Although my comment is not directly related to the post or comments, I find it really funny that the Google ads at the bottom of this post are all for Police Degree, Police Academy and Police Job Training.

    Maybe it would be worthwhile to reach out to these advertisers so the next crop of cops do better… Just sayin’ :-)

  40. Mr. Wolfhelm says


    You seem to be trying really hard to deny that there is any racial component to the interactions between the police and civilian, so hard that you are skipping over what I actually wrote.

    I was quite clear when I wrote that while Danny and myself have approached police officers for violating the law, “I don’t know many white people who would.” The fact that you, “cannot imagine what would drive me to confront a cop and accuse him/her of breaking a traffic law” does not actually contradict or undermine my point, or even suggest that I need to change how I presented it. I understand that few people of any race/ethnicity/skin pigmentation would do such a thing, as I wrote.

    However, the only people I know who would consider doing such a thing are all white. Can you address that point? Can you actually address what I wrote?

    You see, I was trying to connect claim in the title, “it wasn’t a racial thing,” to an aspect of the issue that I do not think he is addressing. I do not question his allegations that the police treat everyone like that, and not just people with dark skin. However, I think that his own willingness to be so assertive with the police — entirely in accordance with his rights as a person and citizen — is reflective of his own raising and experiences. I think that had he been raised with darker skin that he would have been taught differently (both explicitly and implicitly) and been treated differently from time to time.

    Danny willingness — even desire — to confront police officers who violate the law in these casual ways is quite uncommon, no question. That you do not have the moral courage or the sheer stupidity (I’m not sure which one) to do such a thing does not mean that his and my willingness is unconnected from our status as white people.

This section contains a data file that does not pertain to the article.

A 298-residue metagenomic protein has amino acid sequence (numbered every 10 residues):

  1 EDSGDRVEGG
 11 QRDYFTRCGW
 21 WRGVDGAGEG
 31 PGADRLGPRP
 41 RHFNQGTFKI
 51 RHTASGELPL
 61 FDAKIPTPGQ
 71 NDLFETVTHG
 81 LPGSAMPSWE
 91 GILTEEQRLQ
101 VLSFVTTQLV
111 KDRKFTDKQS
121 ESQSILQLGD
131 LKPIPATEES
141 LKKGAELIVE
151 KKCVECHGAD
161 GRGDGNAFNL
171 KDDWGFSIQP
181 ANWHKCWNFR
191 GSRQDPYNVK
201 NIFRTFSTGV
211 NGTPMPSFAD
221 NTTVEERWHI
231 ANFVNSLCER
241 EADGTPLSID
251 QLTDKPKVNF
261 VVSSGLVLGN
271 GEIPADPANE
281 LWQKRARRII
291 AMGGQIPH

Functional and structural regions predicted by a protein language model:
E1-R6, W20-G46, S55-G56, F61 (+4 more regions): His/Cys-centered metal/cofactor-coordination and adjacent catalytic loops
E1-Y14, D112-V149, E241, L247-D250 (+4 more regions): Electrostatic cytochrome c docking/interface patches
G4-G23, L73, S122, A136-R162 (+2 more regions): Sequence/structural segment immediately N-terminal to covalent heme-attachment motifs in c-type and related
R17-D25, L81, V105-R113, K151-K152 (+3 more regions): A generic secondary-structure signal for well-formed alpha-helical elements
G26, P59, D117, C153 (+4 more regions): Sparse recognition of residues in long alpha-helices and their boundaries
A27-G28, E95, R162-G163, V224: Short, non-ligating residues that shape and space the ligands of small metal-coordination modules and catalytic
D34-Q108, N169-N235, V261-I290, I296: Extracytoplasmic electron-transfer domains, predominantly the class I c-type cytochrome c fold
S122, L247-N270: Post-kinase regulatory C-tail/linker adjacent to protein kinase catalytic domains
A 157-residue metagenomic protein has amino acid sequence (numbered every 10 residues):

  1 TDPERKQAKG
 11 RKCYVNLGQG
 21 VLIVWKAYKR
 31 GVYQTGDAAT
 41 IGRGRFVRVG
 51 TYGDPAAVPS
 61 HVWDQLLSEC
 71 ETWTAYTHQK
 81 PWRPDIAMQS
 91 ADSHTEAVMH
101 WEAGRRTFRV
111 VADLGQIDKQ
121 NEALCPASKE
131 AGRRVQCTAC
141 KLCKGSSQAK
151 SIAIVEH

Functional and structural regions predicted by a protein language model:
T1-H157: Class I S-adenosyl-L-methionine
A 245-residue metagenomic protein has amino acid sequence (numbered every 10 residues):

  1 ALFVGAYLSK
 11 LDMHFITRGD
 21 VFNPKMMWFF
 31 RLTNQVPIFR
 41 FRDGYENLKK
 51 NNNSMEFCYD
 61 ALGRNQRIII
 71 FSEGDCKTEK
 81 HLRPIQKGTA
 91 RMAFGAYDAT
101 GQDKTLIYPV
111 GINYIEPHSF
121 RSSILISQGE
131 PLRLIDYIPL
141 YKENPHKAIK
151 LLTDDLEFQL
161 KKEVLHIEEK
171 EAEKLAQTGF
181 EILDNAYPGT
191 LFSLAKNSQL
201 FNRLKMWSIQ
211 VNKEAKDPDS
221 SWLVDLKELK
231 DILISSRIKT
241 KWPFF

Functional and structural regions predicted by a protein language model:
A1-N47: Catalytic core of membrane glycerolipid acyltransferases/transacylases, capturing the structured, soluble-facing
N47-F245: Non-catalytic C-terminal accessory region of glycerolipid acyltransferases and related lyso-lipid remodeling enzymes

41. Hmmm says

    I think gross generalizations are not helpful, and likely not true.

    I have no idea if more white people would be willing to confront police than black, Asian, Latino, mixed-race, Native American, etc. people.

    No one can know. Not even you. It’s all contextual, and based on individual personalities.

    I’m not trying to avoid racial issues, but I think you’re trying to create them. Of course, peoples’ past treatment by police influence their future actions around them — but I know very few people, including caucasians, who would confront a cop and accuse him of violating a traffic law. And I know many people of every hue and color who are taught to treat police deferentially and do what they say – it’s just part of an upbringing in many areas.

    If you want to press your apparent point and talk about white privilege and how white people are more likely to confront police than people with darker skin, go ahead. It’s just too far out there to matter.

  42. Hmmm says

    Addendum to Mr. Wolfhelm — I think not confronting police when they commit a traffic violation isn’t a matter of sheer stupidity or moral courage — it just doesn’t matter in any case that I’ve witnessed. Does not matter.

    For the record, I’ve never seen anyone confront a cop for a traffic violation. Really. Don’t we all have better things to do?

    Just by your name calling, it’s clear you’re probably a pretty confrontational person.

    Maybe you just have an authority problem.

  43. says

    Mr Wolfhelm, perhaps you perceive it that a white person might not hesitate to challenge a police officer because they feel less worried race will be used against them. But maybe it’s really more the case that you wouldn’t hesitate to challenge a police officer simply because you’re not commonly hassled by them?

    If you’re a white person who’s routinely finding themselves being troubled by police, I think you’d avoid confronting them just as much as someone of any other race.

    When I look at the Gates case, fair to say, I don’t think he’s recently been hassled much by the police. I’m not saying he’s never been. Maybe he has. But I get the impression he was astounded to be questioned and no reason not to push back, since he might not have ever encountered how the police themselves might push back.

    Again, I could be completely off the mark here. But I can say, my own experiences have left me not wanting to get into a conflict. I certainly didn’t seek one out the first time. I simply questioned the legality of something I was asked to do after signing my ticket and found myself falling into a situation that amazed me.

    In the second case, if I had to do it again, I would have just called it in. It might have been ignored, but at least I’d have gotten it on the record and without the complication of the police falling back on the “oh, were you hostile etc.”

    Of course, my fear in all this is that if you don’t speak up, if others don’t speak up, then abuses don’t get curbed. Personally, I’ll hope that the ability to better record our daily lives will make stories from citizens about police abuses more believable. Consider the audio recording from this person stopped by the TSA:


    I’d also like to say again that I’m not anti-police. I think most police are good people, doing a hard job and encountering hassles they’d rather avoid. I like the remark above about the good ones understanding how to avoid trouble and still do their jobs.